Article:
By Rosalie Metro / Los Angeles Times
“What do you want to do when you grow up?” I asked Muhammad, an 8-year-old boy.
“I want to kill Israeli soldiers!” he replied proudly.
This was in 1998, when I was teaching English in Shatila, a Palestinian refugee camp in Beirut. I’d come to Beirut to study abroad and explore my Arab roots, but as an American who’d never left the U.S., I was unprepared for the deep anger toward Israel that I encountered.
My young students provided history lessons I’d never gotten. They told me of the notorious Shatila massacre in the 1980s, facilitated by Israeli soldiers. They told me about the Nakba, when many of their grandparents had been displaced and rendered stateless during the 1948 Arab-Israeli War.
Although they’d lived their whole lives inside Shatila, my students knew the names of the Palestinian villages their families came from. Some of their grandparents still kept the keys to houses that had long been destroyed.
As much as I learned from them, I didn’t have the courage then to teach these children what I knew: that Israel had been created because of the murder of 6 million Jews in the Holocaust, and that antisemitism is as real and frightening as discrimination against Arabs and Muslims. I didn’t tell them that my best friend and my boyfriend were both Jewish.
Instead, I listened. I heard anger, fear, sadness and, yes; hatred. Back home, I was studying to be a history teacher. I wondered how these young Palestinians could understand their current situation without hearing from Israeli kids who knew the other side of their shared history, and who might simultaneously be forming the ambition to kill Palestinian militants. There is no mention of the Holocaust in Palestinian Authority textbooks, and the Nakba is called the War of Independence in Israeli textbooks.
My experience in Shatila led me to the central questions of my career as an educator: How can we tell young people the hard truths about history without perpetuating conflict? How do we resolve the different versions of the past that groups in conflict promote? How can we give kids a sense of pride in their identity without making them think other groups are inferior?
These questions have followed me throughout my career, and for me the solution remains the same. We have to teach hard histories in all their complexity. We have to create classrooms where students are free to question political orthodoxies. And we have to support the teachers who do this challenging and essential work.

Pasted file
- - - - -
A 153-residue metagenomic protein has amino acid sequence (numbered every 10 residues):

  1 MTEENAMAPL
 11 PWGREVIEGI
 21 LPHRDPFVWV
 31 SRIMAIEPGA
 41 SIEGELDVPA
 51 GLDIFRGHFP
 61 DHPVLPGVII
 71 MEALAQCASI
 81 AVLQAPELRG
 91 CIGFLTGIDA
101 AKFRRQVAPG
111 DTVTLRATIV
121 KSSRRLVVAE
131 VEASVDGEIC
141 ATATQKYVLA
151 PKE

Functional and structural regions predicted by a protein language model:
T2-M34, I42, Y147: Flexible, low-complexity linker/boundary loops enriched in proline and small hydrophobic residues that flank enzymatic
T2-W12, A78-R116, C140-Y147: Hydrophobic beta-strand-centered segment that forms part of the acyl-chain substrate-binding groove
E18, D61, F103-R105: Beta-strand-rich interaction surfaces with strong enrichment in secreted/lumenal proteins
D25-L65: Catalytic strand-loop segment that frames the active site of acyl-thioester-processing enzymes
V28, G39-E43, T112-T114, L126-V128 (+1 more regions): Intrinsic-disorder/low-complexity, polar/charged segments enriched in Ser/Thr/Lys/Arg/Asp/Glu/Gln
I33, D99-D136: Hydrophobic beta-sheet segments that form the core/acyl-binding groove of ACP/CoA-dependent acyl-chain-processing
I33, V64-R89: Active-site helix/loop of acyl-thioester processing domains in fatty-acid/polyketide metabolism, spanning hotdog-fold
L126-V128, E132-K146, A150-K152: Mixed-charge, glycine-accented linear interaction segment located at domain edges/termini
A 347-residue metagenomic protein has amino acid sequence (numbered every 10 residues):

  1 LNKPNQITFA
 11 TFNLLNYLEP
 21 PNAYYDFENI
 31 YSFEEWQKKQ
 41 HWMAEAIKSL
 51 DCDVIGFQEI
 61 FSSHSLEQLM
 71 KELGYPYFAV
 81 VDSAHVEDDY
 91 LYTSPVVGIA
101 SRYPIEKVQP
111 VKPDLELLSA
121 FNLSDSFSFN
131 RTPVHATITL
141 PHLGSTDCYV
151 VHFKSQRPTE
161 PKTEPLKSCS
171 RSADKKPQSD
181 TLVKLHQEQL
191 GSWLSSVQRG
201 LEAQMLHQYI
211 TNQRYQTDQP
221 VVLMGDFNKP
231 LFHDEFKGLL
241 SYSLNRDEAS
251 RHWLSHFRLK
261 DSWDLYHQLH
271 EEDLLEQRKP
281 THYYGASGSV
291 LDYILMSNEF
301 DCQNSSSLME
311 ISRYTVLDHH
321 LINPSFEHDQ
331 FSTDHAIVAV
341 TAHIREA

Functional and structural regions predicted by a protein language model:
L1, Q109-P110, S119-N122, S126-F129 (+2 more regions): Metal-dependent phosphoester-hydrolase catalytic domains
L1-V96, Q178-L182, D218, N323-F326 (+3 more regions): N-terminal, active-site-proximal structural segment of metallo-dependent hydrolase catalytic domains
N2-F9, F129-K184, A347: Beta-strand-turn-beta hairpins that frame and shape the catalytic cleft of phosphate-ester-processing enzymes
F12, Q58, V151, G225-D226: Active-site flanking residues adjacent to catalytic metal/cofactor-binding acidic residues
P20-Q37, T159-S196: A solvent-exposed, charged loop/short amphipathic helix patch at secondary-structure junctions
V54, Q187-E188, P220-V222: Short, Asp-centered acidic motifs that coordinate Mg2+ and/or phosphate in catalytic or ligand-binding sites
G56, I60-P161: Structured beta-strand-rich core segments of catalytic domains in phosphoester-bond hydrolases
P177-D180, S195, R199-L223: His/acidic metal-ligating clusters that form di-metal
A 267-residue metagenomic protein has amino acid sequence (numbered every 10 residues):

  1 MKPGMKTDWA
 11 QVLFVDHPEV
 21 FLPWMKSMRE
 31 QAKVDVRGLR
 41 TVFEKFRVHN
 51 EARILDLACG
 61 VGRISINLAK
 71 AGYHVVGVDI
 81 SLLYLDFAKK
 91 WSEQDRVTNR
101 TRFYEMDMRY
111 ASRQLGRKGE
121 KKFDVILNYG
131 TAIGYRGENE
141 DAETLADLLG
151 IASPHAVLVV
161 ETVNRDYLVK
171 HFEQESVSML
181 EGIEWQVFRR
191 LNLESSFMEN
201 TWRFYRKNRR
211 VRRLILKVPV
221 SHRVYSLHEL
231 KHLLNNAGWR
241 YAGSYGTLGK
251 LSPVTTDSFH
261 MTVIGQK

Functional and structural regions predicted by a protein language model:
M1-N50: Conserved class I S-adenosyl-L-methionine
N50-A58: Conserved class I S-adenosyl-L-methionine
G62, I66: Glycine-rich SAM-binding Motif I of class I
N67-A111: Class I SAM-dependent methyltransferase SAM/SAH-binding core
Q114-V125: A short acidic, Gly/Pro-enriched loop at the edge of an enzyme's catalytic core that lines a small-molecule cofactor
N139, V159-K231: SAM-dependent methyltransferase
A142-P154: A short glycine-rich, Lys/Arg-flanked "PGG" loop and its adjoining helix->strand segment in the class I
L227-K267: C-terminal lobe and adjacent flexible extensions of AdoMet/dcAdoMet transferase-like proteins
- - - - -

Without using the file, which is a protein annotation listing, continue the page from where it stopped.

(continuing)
Research shows that conflict thrives on simplistic narratives, when history is rarely that clear-cut. My own studies show that complicating easy narratives with messy truths can break down the misleading moral certainties people use to justify violence.
While traditional textbooks paint a veneer of false agreement over vigorous historical debate, an approach that includes analyzing primary source documents teaches students to weigh evidence. “The Jewish State,” by Theodor Herzl, the Balfour Declaration, the Palestine Mandate, U.N. General Assembly Resolution 194, speeches by Golda Meir and Yasser Arafat, the Oslo accords, and firsthand accounts from places such as Auschwitz and Shatila are just a few such examples.
A technique known as applied theater provides another helpful approach to working with hard histories. The Israeli-Palestinian organization Combatants for Peace has led role-playing activities while facilitating encounters in which the two groups can hear each other’s stories. Similarly, scholars have held workshops in which Palestinian and Israeli teachers work together to construct historical narratives and have studied Palestinian-Jewish integrated educational contexts to understand their possibilities and limitations.
These explorations allow people to give nuance to “us vs. them” narratives. Muhammad was angry at Israeli soldiers, but not particularly at Lebanese authorities who kept refugees penned at Shatila, or at Palestinian politicians who failed their people. Israeli survivors of the Oct. 7 massacre will likely blame Hamas but may not be aware of how the Israeli campaign against the comparatively moderate Palestine Liberation Organization empowered Hamas.
Exploring history in these ways is risky. Adults have to be ready for kids to challenge everything they hold dear. Educational change moves slowly and is difficult to carry out during an ongoing conflict. But if we wait for the conflict to end before trying to make such changes, the delay could be interminable.
While we wait, Israeli and Palestinian children are forming memories of carnage, which will be reinforced by the one-sided narratives they hear in school, and the cycle of violence continues.
Innovative history education is necessary, but on its own is not sufficient to interrupt that cycle. Palestinian and Israeli kids need freedom, security and prosperity, and they deserve a full account of why this has been so hard to achieve. Lasting peace relies on safety, economic stability and just societies, but it can only be maintained with truth and understanding, which starts with education.
Rosalie Metro is an anthropologist of education and an associate teaching professor in the College of Education and Human Development at the University of Missouri-Columbia.